The Confessions of Frannie Langton
Date Published04 April 2019
Price£ 12.99

The Confessions of Frannie Langton

by Sara Collins

Maid Frannie Langton tells the story of her life from a slave on a Jamaican sugar plantation to her trial where she’s accused of murdering her English employers.


Slave narratives usually try to inform white readers about the suffering of the enslaved slaves and stress the abolitionist cause. That will tell you what happened to someone, but not much about who they were.

Early black chroniclers spent much of their energy addressing their problems. Even modern writers fall into the same trap, reducing characters to mere stereotypes from whom no one expects anything other than suffering. But unless those characters reflect humanity in all its forms, the writer risks doubly dehumanising them.

There is no danger of that in Jamaican-born LSE graduate and lawyer Sara Collins’ remarkable and searing debut. This brilliantly Gothic book is set against a background of early late Georgian Jamaica and London.

This is a caustic exposure of the hypocrisy of Britain’s monied and intellectual classes and the ignorance and fear-inspired race hatred of the lower orders. This superb page-turner is furious and tender by turns. Frannie may be a fictional 19th century character, but she can also be seen as very much a heroine of our times.

This bold, powerful and dazzlingly original story is told throughout in the first person by Frances ‘Frannie’ Langton, a tough, fiery and vividly alive mixed race slave girl, born on a Jamaican sugar plantation.

Now on trial at the Old Bailey for the murder of her English employers, this singular and quite unforgettable woman, sometime slave, maid, whore and seductress, relives her life as she attempts to give her defence counsel some thin hope of saving it.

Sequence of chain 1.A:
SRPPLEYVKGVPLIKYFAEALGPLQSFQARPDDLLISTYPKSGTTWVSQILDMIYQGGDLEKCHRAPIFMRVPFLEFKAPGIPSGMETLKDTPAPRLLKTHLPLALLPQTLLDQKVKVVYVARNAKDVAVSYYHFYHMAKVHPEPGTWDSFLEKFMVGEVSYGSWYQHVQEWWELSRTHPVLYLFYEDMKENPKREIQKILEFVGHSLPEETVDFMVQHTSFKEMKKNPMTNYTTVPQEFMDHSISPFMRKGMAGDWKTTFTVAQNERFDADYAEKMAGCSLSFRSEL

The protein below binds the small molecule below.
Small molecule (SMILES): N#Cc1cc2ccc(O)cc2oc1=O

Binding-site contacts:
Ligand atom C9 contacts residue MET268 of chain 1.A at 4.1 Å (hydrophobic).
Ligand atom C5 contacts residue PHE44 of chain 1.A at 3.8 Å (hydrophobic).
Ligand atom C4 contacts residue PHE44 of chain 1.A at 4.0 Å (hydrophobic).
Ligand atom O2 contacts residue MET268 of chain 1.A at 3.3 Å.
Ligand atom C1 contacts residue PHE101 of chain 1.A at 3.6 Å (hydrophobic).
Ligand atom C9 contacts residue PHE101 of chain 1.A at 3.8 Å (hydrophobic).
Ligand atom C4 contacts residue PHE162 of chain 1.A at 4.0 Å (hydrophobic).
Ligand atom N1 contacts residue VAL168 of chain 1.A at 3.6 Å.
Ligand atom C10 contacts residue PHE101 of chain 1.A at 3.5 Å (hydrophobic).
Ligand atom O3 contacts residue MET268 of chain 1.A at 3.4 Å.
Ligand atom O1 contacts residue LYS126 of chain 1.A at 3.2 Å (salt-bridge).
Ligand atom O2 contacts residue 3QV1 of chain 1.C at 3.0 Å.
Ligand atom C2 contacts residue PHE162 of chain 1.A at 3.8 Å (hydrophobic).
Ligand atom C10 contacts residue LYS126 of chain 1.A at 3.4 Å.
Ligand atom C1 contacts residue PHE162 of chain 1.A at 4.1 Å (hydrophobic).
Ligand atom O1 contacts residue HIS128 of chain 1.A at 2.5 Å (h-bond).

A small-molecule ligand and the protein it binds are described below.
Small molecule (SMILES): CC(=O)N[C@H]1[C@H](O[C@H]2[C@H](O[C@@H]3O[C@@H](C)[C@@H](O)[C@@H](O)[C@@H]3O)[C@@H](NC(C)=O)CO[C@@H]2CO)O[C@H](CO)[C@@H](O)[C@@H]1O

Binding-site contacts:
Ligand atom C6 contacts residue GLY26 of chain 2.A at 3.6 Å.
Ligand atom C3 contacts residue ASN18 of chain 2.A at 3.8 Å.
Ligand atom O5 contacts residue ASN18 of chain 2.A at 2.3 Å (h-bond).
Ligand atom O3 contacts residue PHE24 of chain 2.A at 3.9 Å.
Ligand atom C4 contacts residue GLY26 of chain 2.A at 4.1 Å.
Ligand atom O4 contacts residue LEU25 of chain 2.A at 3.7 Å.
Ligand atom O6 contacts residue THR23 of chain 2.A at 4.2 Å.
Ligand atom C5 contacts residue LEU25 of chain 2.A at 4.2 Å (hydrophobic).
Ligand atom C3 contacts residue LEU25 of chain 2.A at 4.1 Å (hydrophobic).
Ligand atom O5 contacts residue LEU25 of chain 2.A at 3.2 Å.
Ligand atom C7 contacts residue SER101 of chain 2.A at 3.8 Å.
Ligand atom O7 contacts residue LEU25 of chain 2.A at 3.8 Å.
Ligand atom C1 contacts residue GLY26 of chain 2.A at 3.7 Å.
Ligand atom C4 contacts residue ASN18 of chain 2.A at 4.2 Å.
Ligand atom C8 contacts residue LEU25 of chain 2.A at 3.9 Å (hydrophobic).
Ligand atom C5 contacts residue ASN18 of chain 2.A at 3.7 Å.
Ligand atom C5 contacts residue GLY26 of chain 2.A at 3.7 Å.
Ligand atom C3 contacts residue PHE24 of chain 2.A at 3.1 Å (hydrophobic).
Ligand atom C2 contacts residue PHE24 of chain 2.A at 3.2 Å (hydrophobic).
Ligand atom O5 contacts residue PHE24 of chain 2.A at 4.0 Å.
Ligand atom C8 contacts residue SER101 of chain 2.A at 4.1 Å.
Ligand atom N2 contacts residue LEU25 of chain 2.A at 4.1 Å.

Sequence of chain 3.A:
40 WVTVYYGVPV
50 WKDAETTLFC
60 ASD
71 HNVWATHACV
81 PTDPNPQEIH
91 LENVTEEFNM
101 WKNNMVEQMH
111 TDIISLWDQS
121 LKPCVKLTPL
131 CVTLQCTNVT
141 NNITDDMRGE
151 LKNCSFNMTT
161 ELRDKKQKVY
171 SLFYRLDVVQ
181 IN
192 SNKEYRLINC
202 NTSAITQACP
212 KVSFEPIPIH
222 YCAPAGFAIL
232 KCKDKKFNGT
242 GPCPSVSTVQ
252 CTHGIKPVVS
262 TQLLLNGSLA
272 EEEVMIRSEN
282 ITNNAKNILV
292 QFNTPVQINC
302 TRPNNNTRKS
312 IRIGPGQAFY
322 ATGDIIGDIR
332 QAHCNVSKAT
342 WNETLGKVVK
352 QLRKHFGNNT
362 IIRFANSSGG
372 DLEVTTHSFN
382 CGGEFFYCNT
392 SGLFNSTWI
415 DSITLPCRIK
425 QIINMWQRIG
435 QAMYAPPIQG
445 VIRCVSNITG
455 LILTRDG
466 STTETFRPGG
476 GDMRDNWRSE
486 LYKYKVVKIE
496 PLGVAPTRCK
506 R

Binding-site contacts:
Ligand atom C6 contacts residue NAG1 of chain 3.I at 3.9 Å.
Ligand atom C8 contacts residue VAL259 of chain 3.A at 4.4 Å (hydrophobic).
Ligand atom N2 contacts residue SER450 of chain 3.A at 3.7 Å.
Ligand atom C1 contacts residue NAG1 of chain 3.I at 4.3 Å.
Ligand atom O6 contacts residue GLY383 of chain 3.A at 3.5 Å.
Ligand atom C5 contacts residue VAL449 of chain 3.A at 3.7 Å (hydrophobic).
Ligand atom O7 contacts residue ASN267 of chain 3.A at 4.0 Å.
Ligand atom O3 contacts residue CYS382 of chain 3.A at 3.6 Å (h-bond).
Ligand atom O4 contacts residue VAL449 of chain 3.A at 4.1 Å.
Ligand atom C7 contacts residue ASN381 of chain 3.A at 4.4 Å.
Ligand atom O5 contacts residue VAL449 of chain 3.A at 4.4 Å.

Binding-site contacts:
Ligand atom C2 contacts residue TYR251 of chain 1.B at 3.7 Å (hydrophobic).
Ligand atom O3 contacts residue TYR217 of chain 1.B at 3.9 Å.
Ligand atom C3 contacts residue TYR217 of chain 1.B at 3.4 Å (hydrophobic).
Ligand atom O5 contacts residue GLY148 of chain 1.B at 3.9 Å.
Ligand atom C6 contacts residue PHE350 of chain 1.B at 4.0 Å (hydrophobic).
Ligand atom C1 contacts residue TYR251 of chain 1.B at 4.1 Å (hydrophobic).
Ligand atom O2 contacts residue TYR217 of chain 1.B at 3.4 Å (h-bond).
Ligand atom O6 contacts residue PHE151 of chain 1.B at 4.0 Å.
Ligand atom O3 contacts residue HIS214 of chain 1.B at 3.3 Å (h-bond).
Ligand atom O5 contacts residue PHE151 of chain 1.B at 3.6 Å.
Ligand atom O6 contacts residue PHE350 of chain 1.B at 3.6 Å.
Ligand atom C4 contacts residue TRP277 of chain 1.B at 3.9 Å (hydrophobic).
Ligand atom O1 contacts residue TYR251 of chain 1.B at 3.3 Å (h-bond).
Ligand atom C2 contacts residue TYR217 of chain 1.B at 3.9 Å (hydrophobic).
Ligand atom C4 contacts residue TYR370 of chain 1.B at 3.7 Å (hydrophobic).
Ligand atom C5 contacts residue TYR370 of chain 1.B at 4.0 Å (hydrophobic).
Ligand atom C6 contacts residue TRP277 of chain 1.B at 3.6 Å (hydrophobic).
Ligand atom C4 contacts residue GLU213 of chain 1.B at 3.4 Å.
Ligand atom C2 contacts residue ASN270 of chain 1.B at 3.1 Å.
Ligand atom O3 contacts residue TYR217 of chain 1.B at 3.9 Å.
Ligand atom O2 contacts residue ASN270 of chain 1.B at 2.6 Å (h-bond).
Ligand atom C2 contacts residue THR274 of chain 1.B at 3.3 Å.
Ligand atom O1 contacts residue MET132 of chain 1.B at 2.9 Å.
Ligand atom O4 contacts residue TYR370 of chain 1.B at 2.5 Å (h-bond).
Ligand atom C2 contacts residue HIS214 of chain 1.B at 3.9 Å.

It begins with a girl learning to read on a plantation run by her white and unshakeably white supremacist father in Jamaica and ends in a grand house in London. She has been educated in order to record the hideous anatomical experiments her master/father has carried out on the other slaves to ‘prove’ his racial theories.

These memories haunt her when she travels to a cold, damp and depressing London with him and is ‘gifted’ to work in the house of his one-time colleague, the eminent natural philosopher, George Bentham, said to be “the finest mind in all of England”, but in fact a patriarchal, bigoted and narrow man.

Frannie is bullied by a tyrannical and smallpox-scarred housekeeper, and the only thing that brightens her life is a blossoming relationship and eventual love affair with her laudanum-addicted mistress, the French-born Madame Bentham. Her narrative is interspersed with extracts from the court case, and the reader begins to piece together slowly what has happened – but Collins certainly keeps you dangling.

Characterisation is rich and gutsy with some strongly developed minor roles and the pace of Frannie’s narration is generally good although it dips a little in the early London sequences when her developing relationship with Marguerite Bentham takes the prominent role.

This haunting tale of a woman’s fight to understand and tell her ultimately tragic story is beautifully written. It’s also lush, gritty, wry, gothic and compulsive, psychological savvy and inspired by a righteous wrath.

Collins’ book is intelligent, with an unsentimental analysis of Frannie’s tragic history. It’s carefully researched with detail including literary and philosophical quotations, scientific beliefs and domestic details, and the reader will have no difficulties entering Frannie’s world. This is an absolute winner that deserves all the praise it is likely to attract.

Reviewed 01 June 2019 by John Cleal